Jane Kaye-Bailey with the Kamwi twins
After a somewhat challenging year I am pleased to report on the completion of several projects that will benefit the orphans and rural communities. All of them are a huge asset but none more so than those providing improved water and health facilities. Three new bore holes have been added at Kauwe, Kanibmwe and Muchambile schools in the Nyawe Chiefdom. In addition two latrines and a sluice for Mukuni Health Centre and one double for Kamwi school. Kaminbwa school. The new health centre at Mahalulu in the Mukuni Chiefdom is now complete. The government had taken three years to construct a clinic building in this outreach area – in just over a year we have added a maternity clinic, a women’s shelter, three medical staff houses and latrines in addition to a bore hole. The facility will cater for people who previously had to walk over thirty kilometres to reach the nearest health centre. A further women’s shelter has been added to Mambova Clinic in the Sikute Chiefdom.
Staff at these rural clinics has to treat patients with numerous illness including HIV/AIDS, TB, malaria, diarrhoeal diseases and snake bites, besides holding anti-natal and post natal clinics. In addition to skilled staff local people are trained to assist with childbirth and home care. The HIV and AIDS statistics in the area are the highest in the nation, with as many as 30% of the population being infected with the HIV virus. Livingstone is a border town and the capital of tourism. I was horrified to learn that one of my team had overheard some European female students saying that they only come to Africa for sex! We are increasing the number of educational workshops on HIV and AIDS prevention and teenage pregnancies, but it appears the visitors also need to be educated!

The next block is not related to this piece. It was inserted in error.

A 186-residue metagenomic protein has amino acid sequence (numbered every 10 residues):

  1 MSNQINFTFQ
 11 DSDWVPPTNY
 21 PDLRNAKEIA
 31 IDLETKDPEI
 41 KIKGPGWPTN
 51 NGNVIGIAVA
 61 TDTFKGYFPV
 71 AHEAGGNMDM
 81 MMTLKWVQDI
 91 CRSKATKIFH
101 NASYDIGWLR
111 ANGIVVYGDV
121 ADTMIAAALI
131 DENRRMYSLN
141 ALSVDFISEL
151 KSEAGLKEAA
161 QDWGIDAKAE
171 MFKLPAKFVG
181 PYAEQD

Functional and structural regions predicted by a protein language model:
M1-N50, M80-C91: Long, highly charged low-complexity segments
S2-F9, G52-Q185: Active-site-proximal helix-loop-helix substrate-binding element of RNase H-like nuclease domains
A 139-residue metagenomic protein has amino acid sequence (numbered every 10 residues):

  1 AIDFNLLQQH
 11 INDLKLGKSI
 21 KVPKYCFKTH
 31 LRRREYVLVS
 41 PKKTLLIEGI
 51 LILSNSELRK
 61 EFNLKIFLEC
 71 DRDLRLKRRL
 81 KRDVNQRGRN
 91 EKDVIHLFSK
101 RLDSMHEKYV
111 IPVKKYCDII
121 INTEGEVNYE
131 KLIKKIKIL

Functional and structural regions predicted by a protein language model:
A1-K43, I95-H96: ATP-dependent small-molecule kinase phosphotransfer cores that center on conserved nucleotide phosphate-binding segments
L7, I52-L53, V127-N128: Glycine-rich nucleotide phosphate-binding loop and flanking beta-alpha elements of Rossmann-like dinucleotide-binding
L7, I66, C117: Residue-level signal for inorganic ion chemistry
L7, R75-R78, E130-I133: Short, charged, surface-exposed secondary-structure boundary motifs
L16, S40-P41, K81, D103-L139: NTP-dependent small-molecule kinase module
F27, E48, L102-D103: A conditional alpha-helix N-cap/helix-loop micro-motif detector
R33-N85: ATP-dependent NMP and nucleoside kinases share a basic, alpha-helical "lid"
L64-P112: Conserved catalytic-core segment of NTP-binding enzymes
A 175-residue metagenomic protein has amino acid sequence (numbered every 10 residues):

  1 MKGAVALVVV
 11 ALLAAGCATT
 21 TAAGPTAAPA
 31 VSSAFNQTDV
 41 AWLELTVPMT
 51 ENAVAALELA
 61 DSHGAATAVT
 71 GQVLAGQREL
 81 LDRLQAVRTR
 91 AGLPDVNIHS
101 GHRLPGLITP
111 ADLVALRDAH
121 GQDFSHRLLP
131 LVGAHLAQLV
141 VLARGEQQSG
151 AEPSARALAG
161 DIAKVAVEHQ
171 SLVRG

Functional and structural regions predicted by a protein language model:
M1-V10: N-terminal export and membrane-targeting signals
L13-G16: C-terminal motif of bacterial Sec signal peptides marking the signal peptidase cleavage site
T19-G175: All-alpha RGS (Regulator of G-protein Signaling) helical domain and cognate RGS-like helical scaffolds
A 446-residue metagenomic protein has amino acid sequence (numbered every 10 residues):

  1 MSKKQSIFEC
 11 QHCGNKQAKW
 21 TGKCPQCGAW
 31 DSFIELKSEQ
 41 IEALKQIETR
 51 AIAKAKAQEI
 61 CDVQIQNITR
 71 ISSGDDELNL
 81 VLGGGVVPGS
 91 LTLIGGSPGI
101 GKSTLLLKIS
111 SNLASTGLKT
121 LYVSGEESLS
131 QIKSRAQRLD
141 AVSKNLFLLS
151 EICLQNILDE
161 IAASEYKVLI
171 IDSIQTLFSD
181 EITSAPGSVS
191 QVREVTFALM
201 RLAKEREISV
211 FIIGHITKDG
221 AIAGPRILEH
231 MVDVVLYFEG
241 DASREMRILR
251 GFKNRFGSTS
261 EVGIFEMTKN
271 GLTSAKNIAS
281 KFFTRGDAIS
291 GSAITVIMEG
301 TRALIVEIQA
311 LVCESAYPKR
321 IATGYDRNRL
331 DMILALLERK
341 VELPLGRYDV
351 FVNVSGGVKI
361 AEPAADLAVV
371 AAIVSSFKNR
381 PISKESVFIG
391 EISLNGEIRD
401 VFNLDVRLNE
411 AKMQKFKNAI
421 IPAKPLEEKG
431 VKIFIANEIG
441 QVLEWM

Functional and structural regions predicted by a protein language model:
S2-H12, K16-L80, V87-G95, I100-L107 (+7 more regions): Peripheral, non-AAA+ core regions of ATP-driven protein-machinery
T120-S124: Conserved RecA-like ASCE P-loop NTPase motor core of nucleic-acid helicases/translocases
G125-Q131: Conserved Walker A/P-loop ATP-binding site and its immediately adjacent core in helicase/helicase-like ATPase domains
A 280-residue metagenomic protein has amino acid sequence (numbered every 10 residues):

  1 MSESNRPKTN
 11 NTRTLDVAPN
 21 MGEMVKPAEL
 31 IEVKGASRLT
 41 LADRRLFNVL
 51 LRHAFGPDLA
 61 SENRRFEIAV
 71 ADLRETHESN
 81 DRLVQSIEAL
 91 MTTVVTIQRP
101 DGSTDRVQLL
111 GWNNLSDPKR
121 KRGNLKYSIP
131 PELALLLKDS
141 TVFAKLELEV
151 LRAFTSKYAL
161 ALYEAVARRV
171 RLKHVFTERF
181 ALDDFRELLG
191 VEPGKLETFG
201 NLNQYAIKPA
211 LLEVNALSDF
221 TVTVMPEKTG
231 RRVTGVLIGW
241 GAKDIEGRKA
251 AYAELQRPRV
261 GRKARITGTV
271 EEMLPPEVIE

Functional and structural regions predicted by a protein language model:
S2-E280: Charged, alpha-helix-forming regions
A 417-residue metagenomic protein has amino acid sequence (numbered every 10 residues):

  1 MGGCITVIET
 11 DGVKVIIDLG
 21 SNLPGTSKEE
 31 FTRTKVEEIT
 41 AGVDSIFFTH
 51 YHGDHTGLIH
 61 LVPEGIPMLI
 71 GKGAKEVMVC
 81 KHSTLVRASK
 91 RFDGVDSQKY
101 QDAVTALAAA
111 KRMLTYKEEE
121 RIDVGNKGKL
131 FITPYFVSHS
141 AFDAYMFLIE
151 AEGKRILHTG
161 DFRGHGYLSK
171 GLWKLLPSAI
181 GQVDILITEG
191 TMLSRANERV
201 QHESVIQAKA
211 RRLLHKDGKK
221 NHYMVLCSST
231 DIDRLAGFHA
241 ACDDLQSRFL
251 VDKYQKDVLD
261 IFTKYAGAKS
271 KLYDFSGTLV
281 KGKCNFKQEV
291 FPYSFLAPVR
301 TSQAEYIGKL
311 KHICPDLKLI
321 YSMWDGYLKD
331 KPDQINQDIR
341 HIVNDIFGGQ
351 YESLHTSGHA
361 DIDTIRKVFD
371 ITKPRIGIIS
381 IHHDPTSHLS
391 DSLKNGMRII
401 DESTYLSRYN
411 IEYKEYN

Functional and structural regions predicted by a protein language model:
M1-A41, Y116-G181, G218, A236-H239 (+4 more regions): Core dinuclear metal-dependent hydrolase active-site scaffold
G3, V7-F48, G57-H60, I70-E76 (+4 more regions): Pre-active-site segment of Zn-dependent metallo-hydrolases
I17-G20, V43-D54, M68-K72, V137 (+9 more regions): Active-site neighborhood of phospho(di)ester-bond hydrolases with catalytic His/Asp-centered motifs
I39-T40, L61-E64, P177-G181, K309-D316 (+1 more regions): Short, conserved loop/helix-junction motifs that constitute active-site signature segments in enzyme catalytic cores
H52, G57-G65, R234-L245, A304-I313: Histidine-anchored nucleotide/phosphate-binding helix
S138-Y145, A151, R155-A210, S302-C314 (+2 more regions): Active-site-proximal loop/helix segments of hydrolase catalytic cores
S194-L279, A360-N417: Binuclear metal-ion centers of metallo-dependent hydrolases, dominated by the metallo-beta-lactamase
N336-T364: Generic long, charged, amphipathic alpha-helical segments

A new Special Education unit at River View school has just been completed. A further unit is currently being constructed at Katapazi Basic school. The new 1×2 classroom block is in full use and a school shop will shortly be built to create sustainability for the Mukuni schools. Some of these projects are two hundred kilometres from our base and up to sixty kilometres off road. All kind of problems arose, including poor access, vehicles getting stuck, dry bore holes and increase in fuel costs. Mupotola, Martin and Presley, three of The Butterfly Tree volunteers in Zambia, deserve most of the credit for their hard work, sheer determination and dedication in helping these vulnerable communities.
As always it was great to meet up with the orphans. Many of them participated in the Kazungula District schools’ events, with Mukuni hosting it at the new Music Centre. Mukuni won the best choir, poetry and traditional dancing competitions and went on to compete in the Southern Province finals where they came runners up in all categories. I managed to catch up with the Kamwi twins who lost their mother in childbirth, both are happy and healthy and will be three years old in October. Sadly more children have been orphaned and need our support. Today I was delighted to hear that a group of Australians has agreed to sponsor fifty orphans for a further year. Many thanks to all our donors.